Security: The innovation enabler. Building better teams and relationships with Wes Mullins, CTO of Deepwatch

33:36 VIDEO

This episode of Code to Cloud features an interview with Wes Mullins, Chief Technology Officer at Deepwatch. Deepwatch’s innovative cloud platform and borderless SOC extend their customers’ cybersecurity teams and proactively protect their brand, reputation, and digital assets. Wes has a rich industry experience spanning nearly 20 years, initially starting his career as a developer, then transitioning into networking and finally, cybersecurity.

Time Stamps

From CISO to CTO
What are the critical qualities a security leader should have?
How do you tailor your leadership approach to each customer?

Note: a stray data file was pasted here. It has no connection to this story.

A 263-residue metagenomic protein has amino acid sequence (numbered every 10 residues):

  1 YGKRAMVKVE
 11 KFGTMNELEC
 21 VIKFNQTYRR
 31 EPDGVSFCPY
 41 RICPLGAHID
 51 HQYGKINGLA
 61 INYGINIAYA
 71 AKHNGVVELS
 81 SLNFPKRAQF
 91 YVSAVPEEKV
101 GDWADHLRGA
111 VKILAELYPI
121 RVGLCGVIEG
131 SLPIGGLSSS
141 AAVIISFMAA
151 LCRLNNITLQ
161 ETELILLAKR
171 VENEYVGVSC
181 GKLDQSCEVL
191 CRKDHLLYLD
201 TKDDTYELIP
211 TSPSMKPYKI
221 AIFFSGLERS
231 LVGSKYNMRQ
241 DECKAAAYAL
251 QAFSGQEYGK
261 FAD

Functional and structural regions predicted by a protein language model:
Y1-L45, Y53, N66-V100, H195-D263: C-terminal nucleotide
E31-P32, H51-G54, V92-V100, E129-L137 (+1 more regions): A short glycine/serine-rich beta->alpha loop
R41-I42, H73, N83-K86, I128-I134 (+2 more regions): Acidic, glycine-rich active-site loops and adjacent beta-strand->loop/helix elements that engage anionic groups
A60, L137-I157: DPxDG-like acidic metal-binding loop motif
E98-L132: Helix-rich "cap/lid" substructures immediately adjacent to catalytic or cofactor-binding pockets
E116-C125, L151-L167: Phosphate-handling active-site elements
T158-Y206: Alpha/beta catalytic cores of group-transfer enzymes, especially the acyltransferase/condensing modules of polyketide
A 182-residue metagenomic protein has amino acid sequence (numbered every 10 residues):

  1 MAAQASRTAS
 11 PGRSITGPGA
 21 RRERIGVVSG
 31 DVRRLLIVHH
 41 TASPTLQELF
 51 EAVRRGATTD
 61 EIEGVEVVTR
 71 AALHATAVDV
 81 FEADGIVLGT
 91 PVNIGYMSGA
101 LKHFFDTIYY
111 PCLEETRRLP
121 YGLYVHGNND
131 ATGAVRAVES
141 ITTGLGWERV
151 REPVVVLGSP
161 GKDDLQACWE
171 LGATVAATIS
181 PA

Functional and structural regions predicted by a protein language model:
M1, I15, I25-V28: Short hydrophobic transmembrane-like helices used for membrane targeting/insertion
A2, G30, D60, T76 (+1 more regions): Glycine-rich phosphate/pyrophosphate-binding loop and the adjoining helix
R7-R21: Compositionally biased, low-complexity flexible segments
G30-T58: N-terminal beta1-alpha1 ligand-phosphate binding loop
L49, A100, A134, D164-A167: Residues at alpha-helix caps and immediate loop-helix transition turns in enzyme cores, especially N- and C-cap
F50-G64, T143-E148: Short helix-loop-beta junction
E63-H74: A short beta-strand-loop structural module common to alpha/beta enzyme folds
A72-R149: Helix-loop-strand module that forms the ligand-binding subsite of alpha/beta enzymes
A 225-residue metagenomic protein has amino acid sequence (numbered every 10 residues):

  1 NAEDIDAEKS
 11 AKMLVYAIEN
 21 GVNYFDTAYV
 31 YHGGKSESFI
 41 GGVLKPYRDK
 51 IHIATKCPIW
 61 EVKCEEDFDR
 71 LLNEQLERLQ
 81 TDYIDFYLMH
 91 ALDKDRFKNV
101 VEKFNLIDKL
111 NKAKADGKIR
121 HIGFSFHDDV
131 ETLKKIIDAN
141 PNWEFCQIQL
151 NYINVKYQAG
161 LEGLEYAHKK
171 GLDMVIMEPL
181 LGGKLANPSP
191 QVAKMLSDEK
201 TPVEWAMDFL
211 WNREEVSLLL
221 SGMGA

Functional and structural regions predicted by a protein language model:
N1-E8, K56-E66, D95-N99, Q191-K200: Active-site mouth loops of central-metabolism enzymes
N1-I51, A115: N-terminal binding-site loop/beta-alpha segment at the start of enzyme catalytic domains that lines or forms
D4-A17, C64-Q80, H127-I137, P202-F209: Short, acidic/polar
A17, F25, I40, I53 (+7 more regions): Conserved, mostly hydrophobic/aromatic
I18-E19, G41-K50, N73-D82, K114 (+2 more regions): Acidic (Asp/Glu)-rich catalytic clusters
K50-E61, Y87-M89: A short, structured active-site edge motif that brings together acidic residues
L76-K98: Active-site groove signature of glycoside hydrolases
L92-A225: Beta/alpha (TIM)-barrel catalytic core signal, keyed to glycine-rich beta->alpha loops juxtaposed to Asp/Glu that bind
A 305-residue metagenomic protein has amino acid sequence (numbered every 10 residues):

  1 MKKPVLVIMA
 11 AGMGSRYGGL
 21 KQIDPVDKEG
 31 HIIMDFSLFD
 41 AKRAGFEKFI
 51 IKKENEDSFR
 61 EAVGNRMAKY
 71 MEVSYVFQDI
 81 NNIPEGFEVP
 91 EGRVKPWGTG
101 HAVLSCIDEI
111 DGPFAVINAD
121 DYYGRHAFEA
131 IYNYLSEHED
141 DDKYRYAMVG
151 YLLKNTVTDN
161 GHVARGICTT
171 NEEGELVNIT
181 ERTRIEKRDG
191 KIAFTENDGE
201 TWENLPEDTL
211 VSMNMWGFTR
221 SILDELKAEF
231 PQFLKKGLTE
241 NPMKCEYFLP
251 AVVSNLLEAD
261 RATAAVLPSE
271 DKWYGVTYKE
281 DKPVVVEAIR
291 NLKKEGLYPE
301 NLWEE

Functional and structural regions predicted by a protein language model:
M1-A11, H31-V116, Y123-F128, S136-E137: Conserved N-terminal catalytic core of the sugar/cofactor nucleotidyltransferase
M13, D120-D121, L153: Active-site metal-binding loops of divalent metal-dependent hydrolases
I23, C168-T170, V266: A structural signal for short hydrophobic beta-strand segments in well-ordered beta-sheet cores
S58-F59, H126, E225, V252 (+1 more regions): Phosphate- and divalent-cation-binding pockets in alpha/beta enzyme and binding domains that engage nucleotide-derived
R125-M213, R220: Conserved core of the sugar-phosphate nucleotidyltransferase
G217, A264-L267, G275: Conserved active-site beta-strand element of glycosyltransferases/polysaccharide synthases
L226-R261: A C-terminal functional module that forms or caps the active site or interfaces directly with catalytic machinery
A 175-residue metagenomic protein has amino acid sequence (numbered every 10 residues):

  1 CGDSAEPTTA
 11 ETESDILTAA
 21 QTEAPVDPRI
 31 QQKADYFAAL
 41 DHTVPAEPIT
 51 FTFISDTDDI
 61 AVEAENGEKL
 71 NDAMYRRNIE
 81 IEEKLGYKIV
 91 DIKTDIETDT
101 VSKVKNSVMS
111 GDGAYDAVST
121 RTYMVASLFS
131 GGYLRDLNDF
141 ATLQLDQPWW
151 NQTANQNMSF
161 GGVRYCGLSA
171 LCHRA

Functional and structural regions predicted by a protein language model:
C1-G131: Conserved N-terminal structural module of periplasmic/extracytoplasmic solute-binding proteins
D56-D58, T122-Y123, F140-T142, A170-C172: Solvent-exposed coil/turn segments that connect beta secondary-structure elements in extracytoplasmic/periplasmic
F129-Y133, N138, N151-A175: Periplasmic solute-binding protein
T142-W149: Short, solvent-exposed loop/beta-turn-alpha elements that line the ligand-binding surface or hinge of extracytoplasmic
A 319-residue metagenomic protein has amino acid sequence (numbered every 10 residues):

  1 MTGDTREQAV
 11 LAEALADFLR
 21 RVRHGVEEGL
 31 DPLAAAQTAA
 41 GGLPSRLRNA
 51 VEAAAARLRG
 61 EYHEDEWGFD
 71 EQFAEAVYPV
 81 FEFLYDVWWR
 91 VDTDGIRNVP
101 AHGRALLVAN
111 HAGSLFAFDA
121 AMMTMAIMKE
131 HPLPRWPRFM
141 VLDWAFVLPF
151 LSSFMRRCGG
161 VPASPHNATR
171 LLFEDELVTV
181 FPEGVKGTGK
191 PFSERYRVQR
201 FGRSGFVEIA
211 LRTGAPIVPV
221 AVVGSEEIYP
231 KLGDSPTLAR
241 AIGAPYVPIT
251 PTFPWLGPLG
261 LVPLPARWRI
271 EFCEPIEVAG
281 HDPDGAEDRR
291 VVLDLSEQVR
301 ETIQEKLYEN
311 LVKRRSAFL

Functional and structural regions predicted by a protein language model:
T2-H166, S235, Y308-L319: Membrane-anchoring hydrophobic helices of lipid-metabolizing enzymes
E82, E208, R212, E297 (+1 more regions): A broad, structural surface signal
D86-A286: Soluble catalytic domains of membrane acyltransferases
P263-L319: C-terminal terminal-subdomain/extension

What factors does Wes consider when selecting potential partners?
What’s the most exciting security trend currently?
Open Transcript

[00:00:23] Tim Chase: Welcome to Code to Cloud. I am Tim Chase Field ciso. At Lacework and today I'm looking forward to talking with Wes Mullen's, chief Technology Officer at Deep Watch, deep Watch's innovative Cloud platform and borderless SOC extends their customers cybersecurity teams and proactively protects their brand reputation and digital assets. Wes has nearly 20 years of industry experience having started his career as a developer, then working in networking, and finally cybersecurity. And prior to Deep Watch, Wes was the VP of Global Cyber at Nielsen. Wes, welcome to the show.

[00:00:57] Wes Mullins: Thank you for having me, Tim.